Talking to children about race and stereotypes is often considered an important step in preparing children for a multiethnic word, but a recent study in Child Development finds that it can also backfire.
Children who have greater stereotype consciousness were more likely to attribute actions in story boards to discrimination, the study reports. African American and Latino students with greater stereotype consciousness also performed more poorly on a working memory test when it was described as being a test of ability than children with less stereotype consciousness. A task of counting digits forward and backward was described to students as either a diagnostic test of ability or as a task that would help adults understand how children learn.
The researchers attributed the decrease in performance for children with greater stereotype consciousness to an effect of “stereotype threat.” “Stereotype threat theory holds that when individuals become concerned about being judged on the basis of a self-relevant stereotype, they can behave in a manner that is consistent with the stereotype,” the researchers write.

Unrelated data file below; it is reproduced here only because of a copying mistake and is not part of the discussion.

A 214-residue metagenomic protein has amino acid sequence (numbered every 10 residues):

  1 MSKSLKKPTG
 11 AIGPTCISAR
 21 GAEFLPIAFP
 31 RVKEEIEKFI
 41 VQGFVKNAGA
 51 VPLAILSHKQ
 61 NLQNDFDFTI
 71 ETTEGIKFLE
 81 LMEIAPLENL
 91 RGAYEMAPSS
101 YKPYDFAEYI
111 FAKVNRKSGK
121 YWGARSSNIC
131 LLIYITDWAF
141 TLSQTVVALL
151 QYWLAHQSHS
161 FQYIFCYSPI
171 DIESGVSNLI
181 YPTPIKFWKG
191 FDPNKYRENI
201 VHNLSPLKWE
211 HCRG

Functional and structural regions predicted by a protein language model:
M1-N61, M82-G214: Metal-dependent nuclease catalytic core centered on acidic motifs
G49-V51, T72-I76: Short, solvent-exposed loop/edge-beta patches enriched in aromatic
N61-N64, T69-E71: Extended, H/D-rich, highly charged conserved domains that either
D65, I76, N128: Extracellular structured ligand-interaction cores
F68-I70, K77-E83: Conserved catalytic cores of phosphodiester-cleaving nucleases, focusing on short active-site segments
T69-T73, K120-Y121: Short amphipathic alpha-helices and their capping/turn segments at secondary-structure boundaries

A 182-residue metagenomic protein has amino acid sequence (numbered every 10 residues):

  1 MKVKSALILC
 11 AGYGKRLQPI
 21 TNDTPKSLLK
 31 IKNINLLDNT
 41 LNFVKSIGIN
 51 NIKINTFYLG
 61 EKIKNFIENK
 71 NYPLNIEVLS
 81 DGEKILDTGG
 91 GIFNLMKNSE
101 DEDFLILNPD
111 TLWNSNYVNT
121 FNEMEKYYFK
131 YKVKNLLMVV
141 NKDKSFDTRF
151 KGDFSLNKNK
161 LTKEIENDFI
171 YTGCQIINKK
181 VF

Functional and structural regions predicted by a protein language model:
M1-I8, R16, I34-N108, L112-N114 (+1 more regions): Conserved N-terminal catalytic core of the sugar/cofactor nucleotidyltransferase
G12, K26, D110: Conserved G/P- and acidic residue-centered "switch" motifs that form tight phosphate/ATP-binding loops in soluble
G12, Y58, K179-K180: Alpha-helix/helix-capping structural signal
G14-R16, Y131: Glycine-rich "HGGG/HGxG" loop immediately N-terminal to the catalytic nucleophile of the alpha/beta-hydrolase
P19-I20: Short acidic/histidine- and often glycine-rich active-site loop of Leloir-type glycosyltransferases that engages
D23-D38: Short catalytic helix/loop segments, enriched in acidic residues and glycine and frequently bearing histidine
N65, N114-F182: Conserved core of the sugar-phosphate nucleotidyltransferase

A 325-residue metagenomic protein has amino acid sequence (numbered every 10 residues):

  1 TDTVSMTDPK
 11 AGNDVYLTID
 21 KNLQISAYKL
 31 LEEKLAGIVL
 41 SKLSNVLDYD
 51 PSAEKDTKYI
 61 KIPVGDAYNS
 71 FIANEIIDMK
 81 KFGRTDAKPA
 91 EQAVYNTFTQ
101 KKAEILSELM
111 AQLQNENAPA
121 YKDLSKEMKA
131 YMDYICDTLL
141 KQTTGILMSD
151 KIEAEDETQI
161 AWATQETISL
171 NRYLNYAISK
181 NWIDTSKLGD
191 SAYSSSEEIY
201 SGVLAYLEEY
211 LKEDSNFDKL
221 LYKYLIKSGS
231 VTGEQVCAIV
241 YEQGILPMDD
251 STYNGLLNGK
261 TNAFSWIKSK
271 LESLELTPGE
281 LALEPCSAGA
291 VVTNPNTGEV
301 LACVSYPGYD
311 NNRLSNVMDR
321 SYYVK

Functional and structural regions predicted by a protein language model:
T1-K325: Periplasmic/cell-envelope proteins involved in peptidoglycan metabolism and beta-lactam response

For the study, parents of 124 children ages 5-11 completed a 44-item Racial Socialization Questionnaire and a 73-item Parenting Styles Questionnaire. Children were also read 11 statement to gauge their exposure to discrimination. As children get older they all become aware of stereotypes. This study examined the stereotype consciousness before it has formed in most children.
“A key premise of stereotype threat theory is that concern about confirming others’ stereotypes initiates a cascade of events leading to a self-fulfilling prophecy,” the authors write.
“Developmental Antecedents and Social and Academic Consequences of Stereotype-Consciousness in Middle Childhood” by Charles McKown and Michael Strambler, Child Development, December 2009, Volume 80, Number 6, pps. 1643-1659.